"That's why I advocate for meat alternatives," she said. "People work long hours and come home and they need convenience foods, and they may need to have food for their family. These work. And I don't necessarily believe they're unhealthy - it's infinitely healthier than the foods they're replacing. I'm surprised by vegan people who are outspoken on processed foods. They may be processed but they're low in fat, they have zero cholesterol, they're high in protein, many of them are actually made from whole grains."
"You can always get healthier. You can add more salads, incorporate more raw foods, but that's why I always say 'progress, not perfection.' To expect perfection from ourselves and people around us is just not realistic. Animal foods are processed, too. Just look at all the crap that goes into making cheese."
All true, but Freston didn't get much screen time to convey much of that message or others about animal sentience and cruelty. Scenes in a sparkling hand-picked Cargill slaughterhouse are disturbing but quickly papered over afterward by Pollan and a Cargill representative. While I'm trying to find a tactful way to ask if this might be the case, Freston offers: "I think because Oprah was sued those years ago, they were taking pains to show both sides."
That's fair for Oprah, but we should be on the side of the animals. How to help them best is one point of discussion. Even Freston said she'll ditch a little bit of principle for good veganism PR. "When I'm at a restaurant I'm not, You know, 'was this grilled on the same grill that had meat on it?' I don't do that. As a vegan out in public I would rather come across as likable, approachable rather than picky and finicky."
Although they're on a bigger stage, celebrities who espouse veganism are facing these same presentation issues - only their presentations sometimes reach 65 million people. And those such as Freston who are on top of their vegan facts sometimes have to make split-second judgment calls.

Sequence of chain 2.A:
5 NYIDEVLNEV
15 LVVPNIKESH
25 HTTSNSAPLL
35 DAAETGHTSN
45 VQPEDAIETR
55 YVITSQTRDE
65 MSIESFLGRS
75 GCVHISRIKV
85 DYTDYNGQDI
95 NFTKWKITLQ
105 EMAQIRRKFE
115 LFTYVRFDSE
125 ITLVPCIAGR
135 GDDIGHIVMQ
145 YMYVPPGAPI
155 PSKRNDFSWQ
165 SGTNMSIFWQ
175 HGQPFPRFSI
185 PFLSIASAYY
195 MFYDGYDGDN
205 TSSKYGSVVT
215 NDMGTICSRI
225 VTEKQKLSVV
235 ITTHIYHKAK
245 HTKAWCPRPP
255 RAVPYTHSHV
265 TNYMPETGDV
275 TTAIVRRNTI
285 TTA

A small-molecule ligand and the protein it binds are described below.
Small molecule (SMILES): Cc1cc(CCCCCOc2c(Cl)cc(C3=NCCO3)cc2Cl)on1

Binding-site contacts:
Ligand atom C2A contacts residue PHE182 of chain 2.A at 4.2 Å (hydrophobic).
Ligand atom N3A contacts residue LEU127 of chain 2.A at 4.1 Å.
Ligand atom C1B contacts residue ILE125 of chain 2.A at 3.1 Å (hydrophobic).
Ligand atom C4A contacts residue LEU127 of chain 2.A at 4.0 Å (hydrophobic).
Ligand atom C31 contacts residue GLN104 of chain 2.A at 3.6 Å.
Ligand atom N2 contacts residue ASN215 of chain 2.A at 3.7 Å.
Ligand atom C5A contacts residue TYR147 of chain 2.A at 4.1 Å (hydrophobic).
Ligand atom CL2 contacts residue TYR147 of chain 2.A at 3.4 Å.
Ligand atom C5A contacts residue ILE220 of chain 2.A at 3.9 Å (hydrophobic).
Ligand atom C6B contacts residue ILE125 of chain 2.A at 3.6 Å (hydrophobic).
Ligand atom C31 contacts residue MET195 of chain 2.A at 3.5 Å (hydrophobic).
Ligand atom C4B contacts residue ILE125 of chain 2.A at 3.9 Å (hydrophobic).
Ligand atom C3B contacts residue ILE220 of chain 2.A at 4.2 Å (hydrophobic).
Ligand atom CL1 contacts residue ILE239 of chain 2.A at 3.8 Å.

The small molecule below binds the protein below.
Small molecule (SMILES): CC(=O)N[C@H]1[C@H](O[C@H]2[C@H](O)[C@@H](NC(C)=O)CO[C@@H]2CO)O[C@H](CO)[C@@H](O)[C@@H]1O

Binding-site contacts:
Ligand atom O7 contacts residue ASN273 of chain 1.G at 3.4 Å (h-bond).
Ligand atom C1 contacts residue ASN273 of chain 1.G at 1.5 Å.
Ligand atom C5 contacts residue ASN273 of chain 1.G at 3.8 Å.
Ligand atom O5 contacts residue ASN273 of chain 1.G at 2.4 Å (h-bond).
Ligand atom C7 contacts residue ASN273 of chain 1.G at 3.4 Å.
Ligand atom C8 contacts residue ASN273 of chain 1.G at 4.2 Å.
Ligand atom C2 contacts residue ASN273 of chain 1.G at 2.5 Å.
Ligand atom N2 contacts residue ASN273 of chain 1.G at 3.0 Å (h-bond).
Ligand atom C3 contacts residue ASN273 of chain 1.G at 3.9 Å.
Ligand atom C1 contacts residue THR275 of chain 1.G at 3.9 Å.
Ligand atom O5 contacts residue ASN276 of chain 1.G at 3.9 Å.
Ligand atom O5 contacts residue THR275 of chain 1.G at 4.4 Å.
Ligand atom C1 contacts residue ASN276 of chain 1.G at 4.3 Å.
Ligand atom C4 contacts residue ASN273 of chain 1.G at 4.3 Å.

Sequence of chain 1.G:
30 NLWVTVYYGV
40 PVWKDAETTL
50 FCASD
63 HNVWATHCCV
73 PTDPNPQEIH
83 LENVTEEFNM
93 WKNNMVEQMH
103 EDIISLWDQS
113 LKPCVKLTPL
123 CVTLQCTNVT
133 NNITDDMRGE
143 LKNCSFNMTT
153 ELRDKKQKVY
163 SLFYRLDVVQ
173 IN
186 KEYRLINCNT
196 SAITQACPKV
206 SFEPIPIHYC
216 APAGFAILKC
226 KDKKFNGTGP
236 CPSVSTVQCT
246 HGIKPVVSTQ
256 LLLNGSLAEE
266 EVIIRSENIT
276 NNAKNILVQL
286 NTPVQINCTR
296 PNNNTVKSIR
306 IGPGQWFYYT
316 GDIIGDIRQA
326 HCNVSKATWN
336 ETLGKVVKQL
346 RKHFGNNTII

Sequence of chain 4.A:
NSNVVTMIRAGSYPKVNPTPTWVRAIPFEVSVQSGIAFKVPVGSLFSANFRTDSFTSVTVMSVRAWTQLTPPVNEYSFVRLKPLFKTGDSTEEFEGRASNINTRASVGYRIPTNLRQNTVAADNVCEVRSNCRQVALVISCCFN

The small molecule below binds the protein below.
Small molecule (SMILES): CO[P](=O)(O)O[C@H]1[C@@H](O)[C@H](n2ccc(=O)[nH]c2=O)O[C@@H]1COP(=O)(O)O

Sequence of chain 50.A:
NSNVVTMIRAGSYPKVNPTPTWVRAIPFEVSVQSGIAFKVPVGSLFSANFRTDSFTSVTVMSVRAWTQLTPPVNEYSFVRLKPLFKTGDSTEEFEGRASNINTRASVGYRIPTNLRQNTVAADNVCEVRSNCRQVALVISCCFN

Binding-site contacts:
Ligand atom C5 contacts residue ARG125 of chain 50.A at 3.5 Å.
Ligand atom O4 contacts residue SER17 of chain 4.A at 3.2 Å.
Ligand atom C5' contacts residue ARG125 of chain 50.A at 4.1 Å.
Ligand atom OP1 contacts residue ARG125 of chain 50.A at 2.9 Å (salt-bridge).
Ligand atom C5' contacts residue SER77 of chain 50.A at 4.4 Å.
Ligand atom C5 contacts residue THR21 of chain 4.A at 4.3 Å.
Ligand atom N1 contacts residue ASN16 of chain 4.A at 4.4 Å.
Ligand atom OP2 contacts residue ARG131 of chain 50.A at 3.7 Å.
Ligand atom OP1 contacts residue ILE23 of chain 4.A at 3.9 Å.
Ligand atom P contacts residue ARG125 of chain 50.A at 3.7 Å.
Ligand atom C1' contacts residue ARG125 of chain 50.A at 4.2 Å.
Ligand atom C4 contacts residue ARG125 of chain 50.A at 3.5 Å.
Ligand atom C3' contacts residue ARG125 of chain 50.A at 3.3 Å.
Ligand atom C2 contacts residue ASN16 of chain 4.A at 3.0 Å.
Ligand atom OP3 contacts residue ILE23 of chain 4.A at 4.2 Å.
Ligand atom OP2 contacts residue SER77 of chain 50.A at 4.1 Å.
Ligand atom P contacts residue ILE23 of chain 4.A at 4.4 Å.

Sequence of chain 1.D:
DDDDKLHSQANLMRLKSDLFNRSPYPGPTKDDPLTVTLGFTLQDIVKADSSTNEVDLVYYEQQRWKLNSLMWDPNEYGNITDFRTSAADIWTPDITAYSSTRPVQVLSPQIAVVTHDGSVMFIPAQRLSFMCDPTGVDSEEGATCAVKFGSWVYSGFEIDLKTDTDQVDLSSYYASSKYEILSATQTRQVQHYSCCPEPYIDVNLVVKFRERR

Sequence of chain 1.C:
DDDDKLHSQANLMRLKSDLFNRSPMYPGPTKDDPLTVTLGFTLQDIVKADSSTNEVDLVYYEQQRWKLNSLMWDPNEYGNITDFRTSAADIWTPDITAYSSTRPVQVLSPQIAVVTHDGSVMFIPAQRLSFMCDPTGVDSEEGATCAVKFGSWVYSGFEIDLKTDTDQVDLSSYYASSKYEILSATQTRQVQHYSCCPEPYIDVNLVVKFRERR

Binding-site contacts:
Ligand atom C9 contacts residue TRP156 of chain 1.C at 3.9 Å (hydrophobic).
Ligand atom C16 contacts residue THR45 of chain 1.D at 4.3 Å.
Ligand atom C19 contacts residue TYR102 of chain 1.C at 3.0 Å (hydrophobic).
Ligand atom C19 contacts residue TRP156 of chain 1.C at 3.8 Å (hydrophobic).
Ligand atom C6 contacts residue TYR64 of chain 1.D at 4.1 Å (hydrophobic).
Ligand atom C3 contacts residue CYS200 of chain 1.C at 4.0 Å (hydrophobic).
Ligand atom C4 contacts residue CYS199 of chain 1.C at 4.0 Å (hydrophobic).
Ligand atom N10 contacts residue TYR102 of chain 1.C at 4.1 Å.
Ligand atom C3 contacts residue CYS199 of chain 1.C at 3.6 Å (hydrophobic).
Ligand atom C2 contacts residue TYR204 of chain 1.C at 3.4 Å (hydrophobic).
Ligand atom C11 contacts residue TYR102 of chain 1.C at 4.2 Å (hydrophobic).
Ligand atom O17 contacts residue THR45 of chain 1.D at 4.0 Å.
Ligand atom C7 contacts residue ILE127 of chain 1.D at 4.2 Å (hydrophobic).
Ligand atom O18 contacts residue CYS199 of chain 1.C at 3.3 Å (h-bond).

As this issue was going to press, Martha Stewart also did a vegan episode, including Freston, Biz Stone (vegan co-founder of Twitter) and Gene Baur, co-founder of Farm Sanctuary. With no "balance" from Michael Pollan or Cargill, the episode was a smashing success for vegan messaging - except when Martha put honey into a "vegan" granola bar recipe she was making with Freston.
Not surprisingly, many vegans on Twitter and blogs were outraged that Freston did not take the opportunity to set Martha and her viewers straight. After catching some flak, Freston responded with this tweet: "Tx 4 all the feedback re Martha! All u concerned w honey, weigh the pros & cons of sounding so hardcore that v bcomes unapprchble... think!"
Clearly, that double-edged sword of celebrity promotion of veganism isn't going to get integrated into one message that will please everyone, mostly because celebrities are complicated and imperfect people, much as we might wish them to be exacting (to whose standard?) mouthpieces.
So when it comes to famous people adopting veganism - or something like it - what's the best way for those of us on the street, in the "trenches," to maximize its potential given these factors arrayed against us? A simple answer would be to ignore celebrities entirely and go about our own business. But again, it's not quite that simple.